McClay’s critique is warranted against a broad swath of people in our culture, some of whom are celebrating Sasse’s book for the wrong reasons, but it is largely misdirected against Sasse’s book.

Within The Vanishing American Adult, there are obvious signs Sasse is not speaking about some sort of absolute self-reliance, whatever the subtitle seems to indicate. His chapter about seeking intergenerational community emphasizes mutual dependence, which is encouraged by keeping people of different ages and different needs together. Sasse’s discussion of work emphasizes the goodness of work when it makes a contribution to the common good. He emphasizes the goodness of recreation, which runs contrary to McClay’s depiction. Also, far from worshipping success which relies on a materialist notion of independence, Sasse specifically argues that humans should consume less and focus on the priorities of faith, family, community, even prior to work for the benefit of others. These are the keys to happiness, not the independence drawn from material well-being.

A certain degree of self-reliance is, however, necessary for community to flourish. In the traditional Baptist rite of the church potluck, the community relies on people to bring sufficient food to meet the needs of a large population. There is always someone, often the young bachelor (that was me, once), who brings an unopened can of baked beans as a contribution. The potluck works when enough people are sufficiently self-reliant to bring enough food so that everyone­­—even the baked-bean bachelor—can eat. If the majority of attendees, however, simply brings an unopened can of food or nothing at all, the community will collapse.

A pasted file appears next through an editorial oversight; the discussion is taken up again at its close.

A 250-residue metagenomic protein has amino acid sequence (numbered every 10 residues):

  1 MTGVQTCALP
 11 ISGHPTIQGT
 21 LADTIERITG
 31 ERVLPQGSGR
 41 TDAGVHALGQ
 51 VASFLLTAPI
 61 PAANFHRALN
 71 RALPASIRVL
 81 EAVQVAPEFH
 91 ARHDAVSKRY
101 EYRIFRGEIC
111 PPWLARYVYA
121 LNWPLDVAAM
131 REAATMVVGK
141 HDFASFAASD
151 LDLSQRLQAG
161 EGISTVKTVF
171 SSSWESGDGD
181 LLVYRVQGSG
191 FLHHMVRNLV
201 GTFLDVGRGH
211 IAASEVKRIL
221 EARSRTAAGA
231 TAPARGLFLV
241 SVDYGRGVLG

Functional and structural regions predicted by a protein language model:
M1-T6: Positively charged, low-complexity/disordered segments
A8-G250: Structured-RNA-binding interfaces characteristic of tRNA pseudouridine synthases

Or, to shift metaphors, a tent relies upon the rigidity of its poles. Each one, independently, must be able to stay rigid to support the structure, though the tent cannot provide shelter without other poles. This is a form of necessary self-reliance that enables community. That is, I believe, what Sasse is arguing for.

A better critique of Sasse’s book would be that he should have been more explicit about arguing for a culture of “mutual contribution.” He does so, but his message apparently got lost to some readers because of the rhetorical baggage of the idea of self-reliance. At the same time, our growing cultural problem is not that we have too many people trying to do things on their own, but too few people trying to do things for others. Sasse’s book generally addresses that, but could have been clearer about it from the beginning.

Email Signup

  • This field is for validation purposes and should be left unchanged.

  • review
  • work
Andrew J. Spencer

Andrew J. Spencer holds a PhD from Southeastern Baptist Theological Seminary. He is a member of CrossPointe Church in Monroe, MI. Spencer writes often at and recently published 'The Christian Mind of C. S. Lewis.'

More to Explore

Never miss an episode, article, or study.

Sign up for the Christ and Culture newsletter now!

  • This field is for validation purposes and should be left unchanged.